“I’ve basically spent a conflict-free life, you know,” claimed Simpson, whose parole ended in late 2021.

Public fascination with Simpson never faded. Many debated if he had been punished in Las Vegas for his acquittal in Los Angeles. In 2016, he was the subject of both an FX miniseries and five-part ESPN documentary.

“I don’t think most of America believes I did it,” Simpson told The New York Times in 1995, a week after a jury determined he did not kill Brown and Goldman. “I’ve gotten thousands of letters and telegrams from people supporting me.”

O.J. Simpson, wearing the blood-stained gloves found by Los Angeles police and entered into evidence in Simpson’s murder trial, displays his hands to the jury on June 15, 1995, as his attorney Johnnie Cochran Jr., right, looks on.

Reuters/Sam Mircovich


Twelve years later, following an outpouring of public outrage, Rupert Murdoch canceled a planned book by the News Corp-owned HarperCollins in which Simpson offered his hypothetical account of the killings. It was to be titled, “If I Did It.”

Goldman’s family, still doggedly pursuing the multimillion-dollar wrongful death judgment, won control of the manuscript. They retitled the book “If I Did It: Confessions of the Killer.”

“It’s all blood money, and unfortunately I had to join the jackals,” Simpson told The Associated Press at the time. He collected $880,000 in advance money for the book, paid through a third party.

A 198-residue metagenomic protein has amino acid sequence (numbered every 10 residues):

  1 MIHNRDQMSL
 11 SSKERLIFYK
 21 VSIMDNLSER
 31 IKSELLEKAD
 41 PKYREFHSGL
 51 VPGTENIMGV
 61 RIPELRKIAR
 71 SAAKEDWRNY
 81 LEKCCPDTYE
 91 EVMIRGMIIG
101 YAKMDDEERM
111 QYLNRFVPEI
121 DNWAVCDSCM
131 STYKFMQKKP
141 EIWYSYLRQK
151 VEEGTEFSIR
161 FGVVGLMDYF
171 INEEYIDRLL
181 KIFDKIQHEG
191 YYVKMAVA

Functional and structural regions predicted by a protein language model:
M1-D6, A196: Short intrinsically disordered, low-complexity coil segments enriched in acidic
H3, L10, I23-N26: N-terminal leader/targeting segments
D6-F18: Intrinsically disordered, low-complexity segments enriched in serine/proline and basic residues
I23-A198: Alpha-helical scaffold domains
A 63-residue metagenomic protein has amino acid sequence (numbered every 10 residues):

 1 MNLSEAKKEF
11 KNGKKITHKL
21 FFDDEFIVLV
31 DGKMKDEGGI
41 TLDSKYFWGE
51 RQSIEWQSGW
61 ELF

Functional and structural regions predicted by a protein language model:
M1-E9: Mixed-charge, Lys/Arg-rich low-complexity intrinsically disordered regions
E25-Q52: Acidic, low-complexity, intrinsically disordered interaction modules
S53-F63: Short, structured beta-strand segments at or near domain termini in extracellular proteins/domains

“It helped me get out of debt and secure my homestead,” he said.

Less than two months after losing the rights to the book, Simpson was arrested in Las Vegas.

Simpson played 11 NFL seasons, nine of them with the Buffalo Bills, where he became known as “The Juice” on an offensive line known as “The Electric Company.” He won four NFL rushing titles, rushed for 11,236 yards in his career, scored 76 touchdowns and played in five Pro Bowls. His best season was 1973, when he ran for 2,003 yards — the first running back to break the 2,000-yard rushing mark.

“I was part of the history of the game,” he said years later, recalling that season. “If I did nothing else in my life, I’d made my mark.”

Of course, Simpson went on to other fame.

One of the artifacts of his murder trial, the carefully tailored tan suit he wore when he was acquitted, was later donated and placed on display at the Newseum in Washington, D.C. Simpson had been told the suit would be in the hotel room in Las Vegas, but it turned out it wasn’t there.

Orenthal James Simpson was born July 9, 1947, in San Francisco, where he grew up in government-subsidized housing projects.

After graduating from high school, he enrolled at City College of San Francisco for a year and a half before transferring to the University of Southern California for the spring 1967 semester.

He married his first wife, Marguerite Whitley, on June 24, 1967, moving her to Los Angeles the next day so he could begin preparing for his first season with USC — which, in large part because of Simpson, won that year’s national championship.

Simpson won the Heisman Trophy in 1968. He accepted the statue the same day that his first child, Arnelle, was born.

He had two sons, Jason and Aaren, with his first wife; one of those boys, Aaren, drowned as a toddler in a swimming pool accident in 1979, the same year he and Whitley divorced.

Simpson and Brown were married in 1985. They had two children, Justin and Sydney, and divorced in 1992. Two years later, Nicole Brown Simpson was found murdered.

“We don’t need to go back and relive the worst day of our lives,” he told the AP 25 years after the double slayings. “The subject of the moment is the subject I will never revisit again. My family and I have moved on to what we call the ‘no negative zone.’ We focus on the positives.”